Scientists have confirmed that two stimulant drugs banned in the UK appear similar to ecstasy in their immediate effects on the brain.
Selling or possessing mephedrone and methylone, also known as "miaow" and "plant food", was made illegal in 2010.
US and UK researchers have confirmed that their effects on brain chemistry are similar to other amphetamine-related drugs.
A drug charity says use remains widespread, despite the ban.
While there have been studies into the short and longer-term effects of MDMA, or ecstasy, the relative novelty of mephedrone and methylone means much less is known about how they work and whether they are causing damage.
The researchers administered the drugs to live rats while observing changes to a region of the brain called the nucleus accumbens.
The journalNeuropsychopharmacologyreported that, just as with other amphetamines, including ecstasy, as the dose increased, so did the levels of the mood chemicals serotonin and dopamine.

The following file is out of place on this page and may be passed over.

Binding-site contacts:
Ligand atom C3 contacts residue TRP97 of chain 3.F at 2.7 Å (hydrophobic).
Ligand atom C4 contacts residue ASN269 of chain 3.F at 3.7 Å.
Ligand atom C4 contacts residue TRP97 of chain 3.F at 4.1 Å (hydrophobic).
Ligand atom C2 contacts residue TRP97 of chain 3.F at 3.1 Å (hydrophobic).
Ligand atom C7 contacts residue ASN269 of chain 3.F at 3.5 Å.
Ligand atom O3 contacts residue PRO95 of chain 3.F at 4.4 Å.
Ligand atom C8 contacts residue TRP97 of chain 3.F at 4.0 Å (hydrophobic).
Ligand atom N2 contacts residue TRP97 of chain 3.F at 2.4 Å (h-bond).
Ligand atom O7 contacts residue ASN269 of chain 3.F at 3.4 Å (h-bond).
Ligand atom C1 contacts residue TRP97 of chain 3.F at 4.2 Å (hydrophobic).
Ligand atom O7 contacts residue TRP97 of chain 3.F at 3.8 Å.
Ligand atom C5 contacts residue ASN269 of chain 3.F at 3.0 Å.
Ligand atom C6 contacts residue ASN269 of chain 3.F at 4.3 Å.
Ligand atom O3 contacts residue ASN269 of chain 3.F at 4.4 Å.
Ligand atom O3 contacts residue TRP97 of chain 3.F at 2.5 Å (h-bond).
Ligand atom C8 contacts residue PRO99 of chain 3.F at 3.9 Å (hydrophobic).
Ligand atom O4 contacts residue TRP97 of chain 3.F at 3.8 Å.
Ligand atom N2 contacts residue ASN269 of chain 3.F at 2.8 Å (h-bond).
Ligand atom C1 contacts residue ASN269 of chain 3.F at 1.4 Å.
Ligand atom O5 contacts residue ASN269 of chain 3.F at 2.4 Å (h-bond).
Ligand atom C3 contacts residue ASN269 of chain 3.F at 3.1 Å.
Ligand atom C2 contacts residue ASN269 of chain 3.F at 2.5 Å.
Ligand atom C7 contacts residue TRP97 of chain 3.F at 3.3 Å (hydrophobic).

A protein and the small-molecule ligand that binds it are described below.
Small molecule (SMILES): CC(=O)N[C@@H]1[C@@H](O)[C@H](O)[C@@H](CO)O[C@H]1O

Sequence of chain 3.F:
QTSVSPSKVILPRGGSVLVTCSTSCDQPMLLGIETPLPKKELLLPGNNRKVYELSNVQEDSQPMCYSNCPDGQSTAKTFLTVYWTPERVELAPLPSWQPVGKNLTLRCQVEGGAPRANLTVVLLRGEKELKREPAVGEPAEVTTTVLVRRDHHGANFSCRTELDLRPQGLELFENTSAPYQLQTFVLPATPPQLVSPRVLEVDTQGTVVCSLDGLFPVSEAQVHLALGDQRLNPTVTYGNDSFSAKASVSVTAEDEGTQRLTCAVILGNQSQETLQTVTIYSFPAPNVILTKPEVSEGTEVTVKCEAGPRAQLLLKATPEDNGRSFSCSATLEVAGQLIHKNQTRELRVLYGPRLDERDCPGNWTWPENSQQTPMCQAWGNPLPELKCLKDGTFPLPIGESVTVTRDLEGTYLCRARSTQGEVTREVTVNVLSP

Repeated doses of ecstasy caused a rise in body temperature and more long-lasting changes in brain chemistry, more particularly a lowering of serotonin levels.
This may correspond with a "low" suffered by some ecstasy users in the days after taking the drug.
However, the researchers did not observe these effects to the same degree with mephedrone and methylone.
This did not mean that the drugs were a safer option than ecstasy, the researchers said, adding that their longer-term effects needed further study, as did their addictive qualities.
Harry Shapiro from Drugscope said there were still large numbers of young people using mephedrone in the UK, even though it had been made a controlled substance.
The British Crime Survey results, published in July, suggested that 7.65% of 16- to 24-year-olds interviewed admitted trying cocaine, amphetamines or mephedrone, compared with 5.85% who admitted trying only cocaine or amphetamines.
Mr Shapiro said: "The harms and potential danger with taking drugs such as amphetamines and cocaine are well known, and these substances are related to those drugs.
"There is no evidence that this is a safer option. The real risk comes with mixing different drugs, and if you drink alcohol on top of this it can become a truly toxic mix."